I think it will take some time to perc back into an operator, but with that said, it will give the operators efficiency. It will give them the ability to offer broadband connectivity at the edge to enterprise customers. It will give enterprises the freedom to manage the networks, or have the operator manage their networks for them.
So given that it will take time, do the cable operators have an advantage working with their existing customers to implement SDN?
If the operators don’t jump in, you’ll see the enterprises do it. I think it will probably start with enterprises, as you’re starting to see with some of Viptela’s customer wins.
I’m not going to speak for what cable operators are or aren’t doing, but it’s more around the Open Networking Foundation than OpenStack, although OpenStack plays a role.
Software-defined networking and network functions virtualization, they’re not new. They’ve been gaining momentum for the last five or six years. I believe this is the beginning of a real revolution in how networks converge and how networks are built. It’s going to become much easier, much faster, and much simpler.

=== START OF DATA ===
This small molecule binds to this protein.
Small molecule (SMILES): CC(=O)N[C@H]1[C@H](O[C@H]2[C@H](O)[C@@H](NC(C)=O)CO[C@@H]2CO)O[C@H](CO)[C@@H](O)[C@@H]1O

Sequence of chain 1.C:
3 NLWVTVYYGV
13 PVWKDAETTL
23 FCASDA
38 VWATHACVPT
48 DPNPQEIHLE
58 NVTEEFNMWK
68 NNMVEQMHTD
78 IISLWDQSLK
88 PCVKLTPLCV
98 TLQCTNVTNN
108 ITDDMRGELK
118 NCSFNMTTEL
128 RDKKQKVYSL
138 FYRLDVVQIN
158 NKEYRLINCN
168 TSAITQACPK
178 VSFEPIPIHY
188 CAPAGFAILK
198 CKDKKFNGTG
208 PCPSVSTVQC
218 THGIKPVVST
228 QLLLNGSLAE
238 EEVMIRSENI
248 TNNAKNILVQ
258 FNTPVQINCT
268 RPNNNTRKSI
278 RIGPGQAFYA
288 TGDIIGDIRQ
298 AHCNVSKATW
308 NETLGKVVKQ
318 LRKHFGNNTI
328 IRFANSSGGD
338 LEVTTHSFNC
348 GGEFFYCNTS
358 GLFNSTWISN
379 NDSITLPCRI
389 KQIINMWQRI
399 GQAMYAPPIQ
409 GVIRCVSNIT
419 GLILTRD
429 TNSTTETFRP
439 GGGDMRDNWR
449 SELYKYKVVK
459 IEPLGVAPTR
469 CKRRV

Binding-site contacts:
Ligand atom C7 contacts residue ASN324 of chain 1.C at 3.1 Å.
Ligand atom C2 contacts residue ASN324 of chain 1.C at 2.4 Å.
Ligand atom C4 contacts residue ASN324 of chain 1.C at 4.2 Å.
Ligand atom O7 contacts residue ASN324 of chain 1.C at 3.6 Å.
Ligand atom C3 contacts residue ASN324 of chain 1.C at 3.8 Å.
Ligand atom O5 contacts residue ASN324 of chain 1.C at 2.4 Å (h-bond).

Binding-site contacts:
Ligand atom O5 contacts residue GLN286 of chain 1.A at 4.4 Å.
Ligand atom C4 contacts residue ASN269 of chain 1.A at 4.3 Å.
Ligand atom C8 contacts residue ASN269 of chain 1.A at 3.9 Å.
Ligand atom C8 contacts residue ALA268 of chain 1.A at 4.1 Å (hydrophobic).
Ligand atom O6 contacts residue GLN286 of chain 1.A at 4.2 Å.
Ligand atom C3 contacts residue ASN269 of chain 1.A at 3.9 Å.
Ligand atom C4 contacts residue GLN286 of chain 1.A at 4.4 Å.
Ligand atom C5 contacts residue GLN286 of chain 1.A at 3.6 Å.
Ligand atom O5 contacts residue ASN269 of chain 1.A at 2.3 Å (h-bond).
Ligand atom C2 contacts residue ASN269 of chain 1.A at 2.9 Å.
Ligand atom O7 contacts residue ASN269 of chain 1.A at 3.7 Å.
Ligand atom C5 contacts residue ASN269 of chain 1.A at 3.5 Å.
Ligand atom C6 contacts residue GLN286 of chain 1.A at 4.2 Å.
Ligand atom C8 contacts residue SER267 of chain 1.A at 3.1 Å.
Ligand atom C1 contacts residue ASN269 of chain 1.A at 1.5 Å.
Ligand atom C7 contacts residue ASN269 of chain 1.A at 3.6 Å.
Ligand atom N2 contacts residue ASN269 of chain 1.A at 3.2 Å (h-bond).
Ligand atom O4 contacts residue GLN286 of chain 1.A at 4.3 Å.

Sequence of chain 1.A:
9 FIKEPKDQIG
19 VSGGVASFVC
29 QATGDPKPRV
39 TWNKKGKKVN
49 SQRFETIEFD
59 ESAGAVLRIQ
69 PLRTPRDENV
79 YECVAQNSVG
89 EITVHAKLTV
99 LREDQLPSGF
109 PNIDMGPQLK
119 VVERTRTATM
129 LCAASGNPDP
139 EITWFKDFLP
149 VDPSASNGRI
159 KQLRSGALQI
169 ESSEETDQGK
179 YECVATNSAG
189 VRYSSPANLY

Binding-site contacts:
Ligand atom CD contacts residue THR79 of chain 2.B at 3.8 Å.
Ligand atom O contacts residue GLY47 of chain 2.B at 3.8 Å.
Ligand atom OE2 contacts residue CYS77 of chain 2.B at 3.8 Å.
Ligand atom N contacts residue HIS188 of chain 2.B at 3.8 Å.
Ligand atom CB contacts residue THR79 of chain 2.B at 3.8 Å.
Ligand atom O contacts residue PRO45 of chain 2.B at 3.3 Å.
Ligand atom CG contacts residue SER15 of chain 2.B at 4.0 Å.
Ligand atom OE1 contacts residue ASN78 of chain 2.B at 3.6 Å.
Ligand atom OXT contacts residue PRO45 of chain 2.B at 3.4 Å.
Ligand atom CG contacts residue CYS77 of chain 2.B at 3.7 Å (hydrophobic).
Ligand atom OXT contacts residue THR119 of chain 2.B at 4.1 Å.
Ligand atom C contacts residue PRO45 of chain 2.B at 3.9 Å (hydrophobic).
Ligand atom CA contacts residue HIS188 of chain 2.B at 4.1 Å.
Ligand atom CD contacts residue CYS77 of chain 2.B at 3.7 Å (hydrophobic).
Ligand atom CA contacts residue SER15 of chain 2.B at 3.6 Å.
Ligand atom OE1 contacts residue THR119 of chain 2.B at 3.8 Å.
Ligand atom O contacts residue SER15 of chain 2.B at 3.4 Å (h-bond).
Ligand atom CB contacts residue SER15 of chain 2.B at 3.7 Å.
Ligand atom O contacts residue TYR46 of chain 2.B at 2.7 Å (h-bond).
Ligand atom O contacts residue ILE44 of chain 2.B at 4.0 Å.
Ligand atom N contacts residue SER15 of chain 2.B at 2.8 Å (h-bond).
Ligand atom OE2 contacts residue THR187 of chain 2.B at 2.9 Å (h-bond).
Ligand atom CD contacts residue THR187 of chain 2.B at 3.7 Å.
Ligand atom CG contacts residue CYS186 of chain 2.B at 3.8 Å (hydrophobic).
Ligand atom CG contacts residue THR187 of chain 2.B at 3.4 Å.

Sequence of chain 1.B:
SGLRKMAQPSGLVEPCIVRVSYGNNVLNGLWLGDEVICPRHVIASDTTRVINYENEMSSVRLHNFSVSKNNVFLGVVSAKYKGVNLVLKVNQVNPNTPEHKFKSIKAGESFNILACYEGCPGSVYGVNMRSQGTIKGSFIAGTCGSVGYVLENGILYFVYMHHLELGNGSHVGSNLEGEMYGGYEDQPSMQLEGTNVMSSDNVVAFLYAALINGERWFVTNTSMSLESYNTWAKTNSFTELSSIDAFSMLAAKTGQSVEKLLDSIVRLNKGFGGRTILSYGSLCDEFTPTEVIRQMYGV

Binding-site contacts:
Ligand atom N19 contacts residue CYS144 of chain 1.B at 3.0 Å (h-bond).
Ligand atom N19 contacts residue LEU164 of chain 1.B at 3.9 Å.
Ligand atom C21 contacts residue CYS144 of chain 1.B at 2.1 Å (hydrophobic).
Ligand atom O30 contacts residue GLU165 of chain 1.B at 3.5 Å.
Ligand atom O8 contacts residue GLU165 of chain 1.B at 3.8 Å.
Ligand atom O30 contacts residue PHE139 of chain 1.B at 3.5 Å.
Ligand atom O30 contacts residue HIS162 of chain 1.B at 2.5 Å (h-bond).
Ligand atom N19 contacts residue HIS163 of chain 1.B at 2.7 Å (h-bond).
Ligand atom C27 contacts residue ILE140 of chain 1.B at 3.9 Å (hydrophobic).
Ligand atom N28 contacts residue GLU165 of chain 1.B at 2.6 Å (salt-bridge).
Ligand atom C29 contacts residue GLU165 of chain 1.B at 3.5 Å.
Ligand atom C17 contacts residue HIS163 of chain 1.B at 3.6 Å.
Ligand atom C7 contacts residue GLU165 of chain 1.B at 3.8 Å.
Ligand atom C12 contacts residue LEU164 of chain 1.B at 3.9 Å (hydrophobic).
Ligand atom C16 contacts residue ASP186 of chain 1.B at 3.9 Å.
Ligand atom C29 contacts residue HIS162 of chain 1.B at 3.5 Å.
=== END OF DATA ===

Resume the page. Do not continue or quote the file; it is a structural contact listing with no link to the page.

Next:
How are big data, the Internet of Things (IoT) and SDN/NFV related?
I don’t think those things are orthogonal. They’re not directly connected, but they are related. If you have the ability to proactively turn up and provision more and bandwidth at the edge, that certainly accommodates the Internet of Things more readily. It also supports the ability to retrieve information from test points, so all of those things kind of work together.
SDN and NFV are natural extensions of the facility that allows TCP/IP to continue to grow, and grow at such an amazing, rapid pace. It’s structured in a way that is atomic and that you can add on to in extremely small chunks relative to the big picture. It’s the same philosophy that came out of a lot of the protocols that continued to grow and blossom in the TCP/IP stack.
The modular nature and the atomic nature of what SDN and NFV really do is going to allow the network to become more dynamic again. The way it’s been growing has been phenomenal. It’s been fabulous. The expansion of JunOS and IOS [Juniper and Cisco‘s operating systems] and other stacks like them have accommodated the growth to date, but the need for more a robust, atomic solution is absolutely there.